Colleges use a variety of factors when making admission decisions. But which ones are most important for the schools your teen is applying to? There’s a way to find out!
The Common Data Set is helpful when trying to determine how important factors (such as interviews, grade point average, high school course load, and extracurriculars) are to specific colleges. Simply do an internet search by typing in the name of the college and the words “common data set.” This usually brings up the college’s input to the Common Data Set.
For example, here’s a link to the Common Data Set for The Pennsylvania State University. From the info displayed on the link, you’ll see the percentage of men and women who applied and also the percentage of those who were accepted. These figures give you an idea of the selectivity of the school. The information also lets you know the importance that Penn State places on these factors:
- Rigor of High School Academic Record (important)
- Class Rank (considered)
- GPA (very important)
- SAT/ACT scores (very important)
- Essay (considered)
- Recommendation (not considered)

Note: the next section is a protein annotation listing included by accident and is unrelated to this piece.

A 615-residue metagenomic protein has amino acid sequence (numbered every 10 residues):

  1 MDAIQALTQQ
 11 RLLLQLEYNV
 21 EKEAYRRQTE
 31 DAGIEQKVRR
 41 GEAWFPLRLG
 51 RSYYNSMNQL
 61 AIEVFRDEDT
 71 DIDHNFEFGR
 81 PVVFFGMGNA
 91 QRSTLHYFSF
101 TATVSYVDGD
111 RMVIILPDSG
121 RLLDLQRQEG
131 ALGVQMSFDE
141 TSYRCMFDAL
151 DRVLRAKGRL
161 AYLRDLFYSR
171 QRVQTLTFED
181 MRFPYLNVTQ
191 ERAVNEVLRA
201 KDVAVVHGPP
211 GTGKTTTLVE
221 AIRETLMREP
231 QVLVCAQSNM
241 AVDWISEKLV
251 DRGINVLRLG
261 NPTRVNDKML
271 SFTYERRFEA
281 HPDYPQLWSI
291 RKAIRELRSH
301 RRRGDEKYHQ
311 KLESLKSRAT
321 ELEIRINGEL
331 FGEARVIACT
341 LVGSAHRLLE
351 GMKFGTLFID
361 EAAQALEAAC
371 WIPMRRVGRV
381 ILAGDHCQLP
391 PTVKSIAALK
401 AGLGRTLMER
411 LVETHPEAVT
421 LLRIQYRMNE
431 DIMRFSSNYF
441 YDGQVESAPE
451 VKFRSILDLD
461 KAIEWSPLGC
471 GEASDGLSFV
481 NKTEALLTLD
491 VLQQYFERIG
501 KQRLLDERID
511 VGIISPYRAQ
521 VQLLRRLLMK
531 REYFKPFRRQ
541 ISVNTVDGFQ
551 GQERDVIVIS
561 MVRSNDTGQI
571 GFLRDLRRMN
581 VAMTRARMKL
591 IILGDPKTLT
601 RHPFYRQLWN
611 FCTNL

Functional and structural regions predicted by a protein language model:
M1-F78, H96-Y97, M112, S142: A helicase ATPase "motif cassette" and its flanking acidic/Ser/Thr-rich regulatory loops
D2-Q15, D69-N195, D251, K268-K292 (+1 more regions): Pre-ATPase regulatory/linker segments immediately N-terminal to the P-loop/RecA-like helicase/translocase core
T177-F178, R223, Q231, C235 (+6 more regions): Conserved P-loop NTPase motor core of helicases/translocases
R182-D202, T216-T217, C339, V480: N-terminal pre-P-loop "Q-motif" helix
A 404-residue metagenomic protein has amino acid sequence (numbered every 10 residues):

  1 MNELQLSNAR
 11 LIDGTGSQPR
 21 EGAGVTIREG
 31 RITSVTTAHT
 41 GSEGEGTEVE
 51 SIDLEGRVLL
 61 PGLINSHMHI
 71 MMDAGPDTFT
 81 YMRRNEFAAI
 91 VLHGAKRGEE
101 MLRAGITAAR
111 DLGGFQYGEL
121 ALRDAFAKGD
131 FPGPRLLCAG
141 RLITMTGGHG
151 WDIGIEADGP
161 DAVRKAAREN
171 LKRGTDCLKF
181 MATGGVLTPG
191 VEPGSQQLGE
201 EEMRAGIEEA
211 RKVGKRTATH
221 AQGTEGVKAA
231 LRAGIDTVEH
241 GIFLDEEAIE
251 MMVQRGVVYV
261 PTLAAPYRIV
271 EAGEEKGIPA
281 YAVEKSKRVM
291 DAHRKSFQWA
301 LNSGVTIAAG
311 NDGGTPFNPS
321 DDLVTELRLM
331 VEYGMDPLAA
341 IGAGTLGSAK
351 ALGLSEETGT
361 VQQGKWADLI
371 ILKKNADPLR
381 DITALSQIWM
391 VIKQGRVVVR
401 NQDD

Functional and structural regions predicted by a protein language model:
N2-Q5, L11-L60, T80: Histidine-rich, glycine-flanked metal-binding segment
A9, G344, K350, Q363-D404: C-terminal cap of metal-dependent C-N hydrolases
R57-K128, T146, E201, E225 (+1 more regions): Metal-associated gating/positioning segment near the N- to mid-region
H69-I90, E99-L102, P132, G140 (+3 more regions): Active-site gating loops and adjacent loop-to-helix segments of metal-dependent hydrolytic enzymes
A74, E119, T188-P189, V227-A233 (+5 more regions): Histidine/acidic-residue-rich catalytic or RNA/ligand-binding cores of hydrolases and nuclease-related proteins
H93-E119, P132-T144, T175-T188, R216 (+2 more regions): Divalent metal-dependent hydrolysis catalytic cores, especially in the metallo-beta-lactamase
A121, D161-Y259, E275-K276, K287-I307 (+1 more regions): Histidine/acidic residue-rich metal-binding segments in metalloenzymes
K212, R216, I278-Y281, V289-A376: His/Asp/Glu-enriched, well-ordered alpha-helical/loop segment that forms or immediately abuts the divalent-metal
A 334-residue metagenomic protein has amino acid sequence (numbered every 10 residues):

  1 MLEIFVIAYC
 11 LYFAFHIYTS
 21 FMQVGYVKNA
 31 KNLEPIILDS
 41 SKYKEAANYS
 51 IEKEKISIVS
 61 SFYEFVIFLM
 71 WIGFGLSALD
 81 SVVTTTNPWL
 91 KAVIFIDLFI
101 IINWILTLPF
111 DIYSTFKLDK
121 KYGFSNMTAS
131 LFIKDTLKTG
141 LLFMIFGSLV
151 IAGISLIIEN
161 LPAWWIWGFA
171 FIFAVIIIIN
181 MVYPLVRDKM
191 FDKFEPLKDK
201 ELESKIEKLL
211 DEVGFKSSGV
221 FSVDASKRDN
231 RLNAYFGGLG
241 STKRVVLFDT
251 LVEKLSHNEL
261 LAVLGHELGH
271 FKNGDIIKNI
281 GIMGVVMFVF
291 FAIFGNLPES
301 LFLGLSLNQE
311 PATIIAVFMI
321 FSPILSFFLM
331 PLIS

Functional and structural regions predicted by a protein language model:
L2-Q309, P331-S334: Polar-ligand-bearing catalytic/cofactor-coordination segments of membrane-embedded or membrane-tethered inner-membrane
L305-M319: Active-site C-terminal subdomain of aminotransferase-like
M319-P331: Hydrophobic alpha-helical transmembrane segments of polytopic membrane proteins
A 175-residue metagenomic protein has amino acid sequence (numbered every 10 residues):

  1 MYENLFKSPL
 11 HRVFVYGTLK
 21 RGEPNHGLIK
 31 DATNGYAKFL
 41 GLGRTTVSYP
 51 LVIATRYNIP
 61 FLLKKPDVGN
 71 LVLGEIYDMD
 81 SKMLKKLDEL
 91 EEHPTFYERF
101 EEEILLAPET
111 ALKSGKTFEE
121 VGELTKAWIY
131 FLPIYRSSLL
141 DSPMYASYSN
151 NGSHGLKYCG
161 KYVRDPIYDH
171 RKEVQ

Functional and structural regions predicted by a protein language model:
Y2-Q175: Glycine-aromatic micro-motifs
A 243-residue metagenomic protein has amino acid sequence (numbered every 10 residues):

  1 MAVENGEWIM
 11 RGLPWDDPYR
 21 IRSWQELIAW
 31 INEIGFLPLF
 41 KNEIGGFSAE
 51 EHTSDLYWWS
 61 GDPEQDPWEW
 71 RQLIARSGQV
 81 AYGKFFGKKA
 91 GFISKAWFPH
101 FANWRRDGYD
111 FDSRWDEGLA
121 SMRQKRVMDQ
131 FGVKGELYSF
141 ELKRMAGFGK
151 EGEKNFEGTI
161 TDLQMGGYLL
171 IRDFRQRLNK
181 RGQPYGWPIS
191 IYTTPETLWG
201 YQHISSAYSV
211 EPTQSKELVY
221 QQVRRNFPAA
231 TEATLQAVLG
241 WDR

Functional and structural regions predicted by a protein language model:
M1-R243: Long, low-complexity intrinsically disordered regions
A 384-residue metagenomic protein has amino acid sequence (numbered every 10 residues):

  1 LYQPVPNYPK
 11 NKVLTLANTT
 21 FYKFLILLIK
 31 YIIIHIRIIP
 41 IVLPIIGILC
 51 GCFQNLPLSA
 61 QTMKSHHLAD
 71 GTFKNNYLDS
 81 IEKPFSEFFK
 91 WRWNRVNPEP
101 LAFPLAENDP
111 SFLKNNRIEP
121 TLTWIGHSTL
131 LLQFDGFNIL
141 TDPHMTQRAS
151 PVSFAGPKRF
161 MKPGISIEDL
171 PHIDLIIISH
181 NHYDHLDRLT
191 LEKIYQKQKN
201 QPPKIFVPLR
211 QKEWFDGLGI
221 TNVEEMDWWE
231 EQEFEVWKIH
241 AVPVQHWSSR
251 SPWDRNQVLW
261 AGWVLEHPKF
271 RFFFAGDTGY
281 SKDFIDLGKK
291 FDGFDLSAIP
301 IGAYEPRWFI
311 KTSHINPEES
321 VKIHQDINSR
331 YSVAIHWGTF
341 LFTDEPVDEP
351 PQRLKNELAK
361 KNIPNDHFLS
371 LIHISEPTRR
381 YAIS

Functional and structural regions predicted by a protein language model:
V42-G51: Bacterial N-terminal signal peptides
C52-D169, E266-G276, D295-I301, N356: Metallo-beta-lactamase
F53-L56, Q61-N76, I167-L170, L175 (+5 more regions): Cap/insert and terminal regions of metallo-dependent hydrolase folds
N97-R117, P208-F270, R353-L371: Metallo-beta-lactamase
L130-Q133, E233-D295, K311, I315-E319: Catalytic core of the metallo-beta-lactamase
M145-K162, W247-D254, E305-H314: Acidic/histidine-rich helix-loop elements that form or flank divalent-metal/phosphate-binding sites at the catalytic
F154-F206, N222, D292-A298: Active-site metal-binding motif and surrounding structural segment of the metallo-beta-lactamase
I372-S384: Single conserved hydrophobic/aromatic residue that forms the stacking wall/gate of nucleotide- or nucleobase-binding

Likewise, the Common Data Set provides information regarding how a particular college views non-academic areas. Here’s how Penn State rates various factors:
- Interview (not considered)
- Extracurricular activities (considered)
- Talent/ability (considered)
- Character/personal qualities (considered)
- First generation (not considered)
- Alumni relation (considered)
- Geographical residence (not considered)
- State of residency (not considered)
- Religious affiliation (not considered)
- Race/ethnicity (not considered)
- Volunteer work (considered)
- Work experience (considered)
- Level of applicant’s interest (not considered)
Would you like to know if a specific college takes the SAT or ACT essay into account for admissions? The Common Data Set provides this detail, as well as average SAT and ACT test scores of admitted students.
Information from the Common Data Set is helpful when narrowing down your list of colleges and when applying to colleges. It’s like having an inside scoop on admissions!